Emotions at Play with Pixar’s Inside Out is Coming to the Children’s Museum

Look in the mirror and what do you see? Help kids discover their emotions at Emotions at Play, the newest exhibit at The Children’s Museum of Indianapolis. Based on the Disney and Pixar movie Inside Out, Emotions at Play encourages a new generation to explore the way they feel and learn ways to handle those feelings.

It’s important to remember that it’s OK to feel the way you do. “Emotions are important for helping us to understand and process the world around us,” says Dr. Julia LaMotte, pediatric psychologist at Riley Hospital for Children. These signals are our mind and body’s way of responding to the environment. When we ignore our feelings, it’s as if we’re telling our internal system that this information isn’t important.

Emotions at Play Pixar at the The Children’s Museum of Indianapolis

Emotions at Play Exhibit Details:

Dates: Open Feb. 3–May 19, 2024
Ages: Recommended for ages 3–8

In Emotions at Play with Pixar’s Inside Out learn about the important role emotions, memory, and imagination play in our everyday lives. Fun-filled interactive experiences focus on the five emotions featured in the film—Joy, Sadness, Anger, Disgust, and Fear. Learn to recognize emotions and explore ways that we express and manage our own emotions.

When feelings bottle up, it makes it harder to figure out where they’re coming from. We see this often with anger. For example, when a child is angry, we might see them act out or say things they typically wouldn’t.

“Anger is like the tip of an iceberg,” Dr. LaMotte says. “We can only see the ice that’s above the water, but the mass underneath is so much larger. Similarly, while anger might be what we can see, it may actually be feelings of embarrassment, hurt, worry, disappointment or guilt that are underlying.”  

Elyse Handel, early childhood educator at The Children’s Museum of Indianapolis, suggests that providing young children opportunities to identify, recognize and understand their emotions and feelings is critical to their self-development.

“When children engage in social-emotional learning, they are actively developing their self-awareness, relationship and communication skills,” Handel says. “The exhibit, Emotions at Play, will provide children with opportunities to practice and apply these emerging skills in fun engaging ways.”

Emotions at Play Pixar at the The Children’s Museum of Indianapolis
Long Term Memory

Hands-on and digital experiences in the exhibit focus on five emotions: joy, sadness, anger, disgust and fear. Discover how emotions “push your buttons” and how different people react to those emotions:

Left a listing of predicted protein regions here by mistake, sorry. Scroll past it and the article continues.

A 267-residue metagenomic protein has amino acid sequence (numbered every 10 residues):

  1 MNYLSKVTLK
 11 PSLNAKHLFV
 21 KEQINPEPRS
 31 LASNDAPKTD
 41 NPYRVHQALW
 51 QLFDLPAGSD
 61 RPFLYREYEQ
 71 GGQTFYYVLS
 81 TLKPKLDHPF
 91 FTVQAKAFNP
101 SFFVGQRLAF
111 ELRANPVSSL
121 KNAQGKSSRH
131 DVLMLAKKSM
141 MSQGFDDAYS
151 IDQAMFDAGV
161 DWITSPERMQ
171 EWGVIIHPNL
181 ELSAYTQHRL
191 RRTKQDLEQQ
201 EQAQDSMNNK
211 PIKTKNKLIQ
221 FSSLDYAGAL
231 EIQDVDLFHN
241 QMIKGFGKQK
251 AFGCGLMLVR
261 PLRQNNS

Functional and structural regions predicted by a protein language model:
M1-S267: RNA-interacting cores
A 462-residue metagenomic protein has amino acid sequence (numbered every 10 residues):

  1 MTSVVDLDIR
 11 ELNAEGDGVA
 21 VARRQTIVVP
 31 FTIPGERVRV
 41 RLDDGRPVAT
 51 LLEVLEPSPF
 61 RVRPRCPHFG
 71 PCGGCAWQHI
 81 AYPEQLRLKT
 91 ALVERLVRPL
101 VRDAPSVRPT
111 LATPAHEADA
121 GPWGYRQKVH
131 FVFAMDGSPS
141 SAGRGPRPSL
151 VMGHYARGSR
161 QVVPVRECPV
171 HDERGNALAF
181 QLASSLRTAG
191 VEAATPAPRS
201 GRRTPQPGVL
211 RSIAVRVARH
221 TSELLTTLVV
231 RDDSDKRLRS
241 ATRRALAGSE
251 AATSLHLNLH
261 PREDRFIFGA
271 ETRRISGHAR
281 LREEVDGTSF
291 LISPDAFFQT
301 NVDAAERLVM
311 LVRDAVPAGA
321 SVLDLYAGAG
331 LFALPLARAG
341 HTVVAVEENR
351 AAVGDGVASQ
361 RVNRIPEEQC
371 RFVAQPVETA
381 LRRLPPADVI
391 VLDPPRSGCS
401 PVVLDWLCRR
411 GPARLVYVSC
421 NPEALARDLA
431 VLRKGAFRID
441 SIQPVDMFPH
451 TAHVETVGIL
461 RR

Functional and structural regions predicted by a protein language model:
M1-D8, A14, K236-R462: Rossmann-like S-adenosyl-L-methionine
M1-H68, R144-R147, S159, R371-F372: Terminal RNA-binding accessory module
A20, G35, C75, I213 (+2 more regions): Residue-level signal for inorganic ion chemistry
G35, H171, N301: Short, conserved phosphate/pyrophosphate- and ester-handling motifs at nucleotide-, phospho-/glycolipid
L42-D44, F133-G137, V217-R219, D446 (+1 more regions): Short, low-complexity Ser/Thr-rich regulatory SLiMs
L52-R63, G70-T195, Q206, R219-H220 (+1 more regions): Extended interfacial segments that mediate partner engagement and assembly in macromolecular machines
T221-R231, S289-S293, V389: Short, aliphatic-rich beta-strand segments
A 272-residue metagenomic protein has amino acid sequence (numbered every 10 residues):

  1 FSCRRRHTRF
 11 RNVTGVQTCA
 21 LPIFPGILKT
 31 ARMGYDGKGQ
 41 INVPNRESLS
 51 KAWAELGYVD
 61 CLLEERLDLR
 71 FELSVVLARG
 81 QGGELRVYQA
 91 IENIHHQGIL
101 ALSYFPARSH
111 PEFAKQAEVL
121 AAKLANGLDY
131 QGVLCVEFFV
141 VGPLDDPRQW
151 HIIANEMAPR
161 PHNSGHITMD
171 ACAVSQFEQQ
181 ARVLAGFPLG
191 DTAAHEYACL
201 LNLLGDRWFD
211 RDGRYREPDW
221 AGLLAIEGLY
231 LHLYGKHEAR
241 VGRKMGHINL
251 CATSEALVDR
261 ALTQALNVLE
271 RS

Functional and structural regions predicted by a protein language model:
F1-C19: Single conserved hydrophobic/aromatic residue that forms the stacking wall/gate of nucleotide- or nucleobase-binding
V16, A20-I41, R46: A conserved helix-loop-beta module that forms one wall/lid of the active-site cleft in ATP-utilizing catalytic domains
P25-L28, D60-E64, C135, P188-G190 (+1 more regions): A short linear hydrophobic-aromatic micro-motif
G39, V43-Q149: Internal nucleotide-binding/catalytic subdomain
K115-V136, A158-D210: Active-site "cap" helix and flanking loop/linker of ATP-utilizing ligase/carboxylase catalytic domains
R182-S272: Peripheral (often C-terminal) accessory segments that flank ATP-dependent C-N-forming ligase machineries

• Step into headquarters to explore the range and intensity of emotions at the Control Panel
  • Explore some of the ways people show how they feel with their faces and bodies at the Emotions Mirrors
  • Think about an important memory and how it made you feel — or show feelings right now by creating a glowing Memory Sphere
  • Use imagination to create a story and perform it at Dream Productions
  • Work to keep the train on track. What feelings do you have when you control and balance the Train of Thought?
  • Explore how emotions work together as you stack and balance the Emotion Blocks

Parents can continue the conversation about emotions by asking kids what they are feeling and figure out ways to name the emotion. When we help kids name what they’re feeling, it helps to put words to what is already going on in their bodies.

Emotions at Play Pixar at the The Children’s Museum of Indianapolis
Managing Emotions Maze

“Explain how sometimes fear protects us, like keeping us from danger,” Dr. LaMotte says. “But sometimes, fear keeps us from doing things we need to, like getting a shot. When we do hard things, that’s a different emotion — bravery.”

Rather than telling your child what they’re feeling, help them develop the skills to recognize different feelings and ways to respond to them, such as taking deep breaths when they need to slow down and reset. 

We all think we need to be happy all the time, but that is not true.

“Emotions are neither good nor bad, they simply are,” Dr. LaMotte says. Changing the way we think about emotions can help parents facilitate conversations. Often we get trapped into thinking that “happy” is “good” and “mad” is “bad.” Rather, these emotions give us really helpful information, because it helps us to figure out what we can do next.

Also remember that emotions come and go — they don’t stick around forever. As Dr. Lamotte suggests, parents should encourage little ones to fully feel all emotions and help them understand that they are not alone. In this way, kids learn that their grown-ups will try to be there for them if they share their emotions, and that trusted adults can help them to cope, if needed.

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